Of course, while it’s one thing to develop a reskilling plan for your employees—it’s quite another to prioritize (and stick to) amidst trying times. With the usual barriers of being too busy or with attentions diverted elsewhere, the added challenge of effective communication from behind a screen—and knowing when a team member might be ready to engage in that conversation—is one of the reasons why upskilling might fall by the wayside. Ultimately however, this won’t make a difference to your employees. If they feel they aren’t being supported, they will start to feel disengaged; bad news for them, their work, and the business at large.
The bottom line? Upskilling and reskilling can save a company more money than the initial investment involved in delivering it. It sounds like a big undertaking, but not if we view it as a continuous investment. To simplify things and work towards a new vision, I would suggest approaching the challenge in the following three ways:
Invest in analytics and assessment. While many are spurred on by their own ambitions—are they bringing that drive to work with them? As a business, having robust skills mapping and an individual assessment process in place allows you to set priorities and keep everything objective, ensuring that everyone in your organization feels seen and heard. It also shows you who is most adaptable—and therefore who is worth investing in. While the metrics by which people are assessed are likely to vary according to their role, it is essential that steps to progression are clearly signposted, and that everyone is held to the same standards—wherever their personal strengths may lie.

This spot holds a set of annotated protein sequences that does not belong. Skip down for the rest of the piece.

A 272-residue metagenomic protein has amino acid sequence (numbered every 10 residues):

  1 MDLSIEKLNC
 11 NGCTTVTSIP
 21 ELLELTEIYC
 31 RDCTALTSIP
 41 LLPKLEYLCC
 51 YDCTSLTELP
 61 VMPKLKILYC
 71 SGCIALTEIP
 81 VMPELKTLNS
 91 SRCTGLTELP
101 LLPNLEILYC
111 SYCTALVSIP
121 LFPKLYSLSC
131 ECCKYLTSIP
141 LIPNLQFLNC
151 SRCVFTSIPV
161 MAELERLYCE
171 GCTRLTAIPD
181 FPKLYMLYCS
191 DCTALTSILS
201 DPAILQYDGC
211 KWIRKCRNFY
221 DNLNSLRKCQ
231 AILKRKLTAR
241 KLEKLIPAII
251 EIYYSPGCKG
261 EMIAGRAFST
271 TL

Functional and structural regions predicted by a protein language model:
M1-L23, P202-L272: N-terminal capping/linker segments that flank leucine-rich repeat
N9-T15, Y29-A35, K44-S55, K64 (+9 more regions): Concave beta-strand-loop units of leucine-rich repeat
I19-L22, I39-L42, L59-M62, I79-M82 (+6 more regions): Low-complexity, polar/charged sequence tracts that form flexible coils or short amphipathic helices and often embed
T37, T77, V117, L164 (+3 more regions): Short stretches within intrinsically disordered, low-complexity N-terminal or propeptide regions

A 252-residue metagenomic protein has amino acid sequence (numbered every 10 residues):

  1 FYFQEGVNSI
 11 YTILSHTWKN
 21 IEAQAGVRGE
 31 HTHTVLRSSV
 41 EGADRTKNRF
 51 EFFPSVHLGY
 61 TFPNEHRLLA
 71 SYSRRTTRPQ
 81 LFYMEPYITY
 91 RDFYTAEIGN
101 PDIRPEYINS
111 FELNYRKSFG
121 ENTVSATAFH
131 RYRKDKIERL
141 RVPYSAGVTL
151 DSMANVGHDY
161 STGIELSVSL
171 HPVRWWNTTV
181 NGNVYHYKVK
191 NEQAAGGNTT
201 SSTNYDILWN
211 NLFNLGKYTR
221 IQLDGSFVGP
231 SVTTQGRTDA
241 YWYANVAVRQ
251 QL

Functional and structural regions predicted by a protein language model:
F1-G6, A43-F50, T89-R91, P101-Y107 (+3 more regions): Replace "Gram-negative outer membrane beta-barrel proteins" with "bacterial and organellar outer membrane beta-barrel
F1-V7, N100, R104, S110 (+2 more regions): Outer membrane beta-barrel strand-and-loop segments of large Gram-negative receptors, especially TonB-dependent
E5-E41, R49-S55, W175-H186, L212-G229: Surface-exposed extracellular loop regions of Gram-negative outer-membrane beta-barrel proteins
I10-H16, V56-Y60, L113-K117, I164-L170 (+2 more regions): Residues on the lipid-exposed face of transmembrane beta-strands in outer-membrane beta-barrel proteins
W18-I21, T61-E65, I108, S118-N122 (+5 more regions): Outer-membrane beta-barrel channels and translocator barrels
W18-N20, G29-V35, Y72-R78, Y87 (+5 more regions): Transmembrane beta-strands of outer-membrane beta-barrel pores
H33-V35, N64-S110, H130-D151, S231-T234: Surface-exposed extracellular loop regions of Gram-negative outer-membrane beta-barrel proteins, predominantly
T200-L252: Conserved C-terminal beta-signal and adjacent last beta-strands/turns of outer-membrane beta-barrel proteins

Implement new approaches to learning. Whether you’re teaching your team new skills or empowering them to enhance the skills they already have, it’s worth breaking the steps down into bite-size chunks on demand, ensuring employees don’t get too overwhelmed. You could enlist the support of external coaches when onboarding new hires, develop training in-house, and leverage mobile and remote learning platforms.
Make feedback transparent. This is something that managers should always be working on, endeavoring to offer constructive feedback in the moment and making the route to success crystal clear. When taking a new employee into the organization, giving them a coach as an incentive is a great way of showing them that the company is invested in their career.
While it’s crucial that things are kept equitable, there is no one-size-fits-all approach to the upskilling and feedback process. Best practice for career development varies from sector to sector, role to role—and of course from person to person. It all depends what stage an employee is at in their career journey—and what their destination might look like. As one of the best ways you could invest in your workforce, both from a personal development and productivity point of view, I anticipate a bright future for those businesses willing to embrace this positive change in 2021.
One week, three conversations, all on the same topic.
The future of the office.
My first call was with a senior leader in financial services who made it clear that while he wasn’t entirely sure what to do when pandemic conditions allowed us to return to normal, he did not like the idea of the “hybrid office,” where employees would get to spend time at home and time in the head office.
Then, I spoke to an academic at one of the world’s most prestigious business schools who told me about research he was involved in that seemed to show that working from home was creating a very high level of stress for mid-level, front-line managers who really didn’t know how to do their jobs with remote teams.